RPM Will Become the Hero of Healthcare in the Next 5 Years


Installing Remote Patient Monitoring comes with many challenges, but due to the benefits it provides, it will find massive usage across the globe in the coming years

Clinicians also use RPM to track medical and health-related information from their patients, to monitor and treat chronic illnesses like cardiovascular disease, diabetes, and asthma. By leveraging remote monitoring technology, healthcare organizations can improve clinical efficiency and also drastically reduce care costs.

According to the ‘Remote Patient Monitoring Market – Forecasts from 2018 to 2023’ report by ResearchAndMarkets, RPM market is predicted to reach more than $31.3 billion by the end of 2023. This is up from $15.8 billion in 2017, with an increase of over 97%.

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This significant growth is due to the rise in disposable incomes and higher demand of an ageing global population. Some other factors that are driving the demand for RPM tools are government support in various countries and growing prevalence of chronic diseases with rising awareness of its benefits. Asia-Pacific is expected to witness the most significant growth over the projected period, for all the reasons cited above.

As per World Health Organization (WHO) data, in 2016, management of chronic illnesses accounted for over 75% of healthcare costs. Chronic heart diseases, strokes, and diabetes were named as the leading global causes of mortality. Healthcare providers are leveraging RPM to collect patient’s health information regularly, remotely, allowing clinicians to intervene long before patients experience life-threatening complications. The adoption of this tool is seen increasing with higher adoption of wellness trackers like FitBit, the Apple watch and medical devices like wireless ICDs and continuous glucose monitors. Standardized remote data sharing helps in improving care management and quality of life.

RPM depends on a secure and reliable internet connection for the transfer of patient information from an implanted device to the physician’s smartphone. According to hospital technology data by Definitive Healthcare, less than 25% of hospitals in the U.S. leverage mobile apps to interact and monitor patient’s health. In contrast, over 80% of hospitals use patient portal software.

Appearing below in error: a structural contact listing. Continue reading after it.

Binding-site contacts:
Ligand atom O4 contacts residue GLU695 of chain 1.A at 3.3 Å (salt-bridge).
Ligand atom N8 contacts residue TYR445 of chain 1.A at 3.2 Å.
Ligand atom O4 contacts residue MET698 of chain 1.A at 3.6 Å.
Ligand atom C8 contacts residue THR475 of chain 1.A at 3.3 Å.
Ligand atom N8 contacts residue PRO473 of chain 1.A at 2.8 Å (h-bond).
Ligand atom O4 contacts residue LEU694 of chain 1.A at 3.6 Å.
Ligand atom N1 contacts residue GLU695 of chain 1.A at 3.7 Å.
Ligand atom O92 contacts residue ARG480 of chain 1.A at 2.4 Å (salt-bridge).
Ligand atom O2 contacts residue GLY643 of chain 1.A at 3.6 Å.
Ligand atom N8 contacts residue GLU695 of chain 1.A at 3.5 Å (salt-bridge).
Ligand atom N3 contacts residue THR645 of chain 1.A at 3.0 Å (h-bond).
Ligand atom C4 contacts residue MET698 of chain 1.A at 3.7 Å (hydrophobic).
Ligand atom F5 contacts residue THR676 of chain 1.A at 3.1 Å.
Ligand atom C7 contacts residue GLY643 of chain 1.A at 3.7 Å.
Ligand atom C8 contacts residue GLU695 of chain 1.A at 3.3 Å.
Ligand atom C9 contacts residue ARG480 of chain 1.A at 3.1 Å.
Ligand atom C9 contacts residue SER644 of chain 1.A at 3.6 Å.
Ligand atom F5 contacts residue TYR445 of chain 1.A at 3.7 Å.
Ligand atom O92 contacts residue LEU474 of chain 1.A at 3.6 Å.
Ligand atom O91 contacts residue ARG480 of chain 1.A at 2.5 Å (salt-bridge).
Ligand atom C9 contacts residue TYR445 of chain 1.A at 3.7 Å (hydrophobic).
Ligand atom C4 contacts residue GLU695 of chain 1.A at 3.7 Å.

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Cybersecurity is also one of the primary concerns for healthcare providers, as they must abide by HIPAA data protection while transmitting patient information. Three years back, healthcare data breaches affected more than 27 million patient records, costing about $5.6 billion. Mostly healthcare IT staff does not recognize the data breach until months, endangering the confidentiality of patient data. Mobile devices are largely prone to cyber-attacks unless there are proper encryption measures in place to protect the information shared and stored in phones and iPads.

RPM can improve chronic care management, but it is not a hands-off approach. Monitoring systems are automated to track information and transmit it, but clinicians have little to sometimes, no control over the device after the initial programming. This makes patients and caregivers accountable for understanding and managing the information gathered and followed up with the care provider.  Physicians must be prepared to help patients and at-home caregivers to understand the process of data collection and management for optimal utilization of the remote system.

It is also essential to train all stakeholders in remote management software in troubleshooting common problems including mobile app response issues or loss of internet access. For healthcare organization, patients must be made well aware of the security risks involved in data sharing to reduce the likelihood of data breaches before RPM tools are adopted.

The goal of RPM is to allow a partnership between care providers and patients to lower healthcare costs, improve care coordination, and reduce mortality risks.

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Meeta Ramnani is the Senior Editor with OnDot Media. She writes about technologies including AI, IoT, Cloud, Big Data, Blockchain across various industries with a focus on Digital Transformation. An avid bike rider, Meeta, is a postgraduate from Indian Institute of Journalism and New Media (IIJNM) Bangalore, where her specialization was Business Journalism. She carries four years of experience in mainstream print media where she worked as a correspondent with The Times Group and Sakal Media Group in Pune.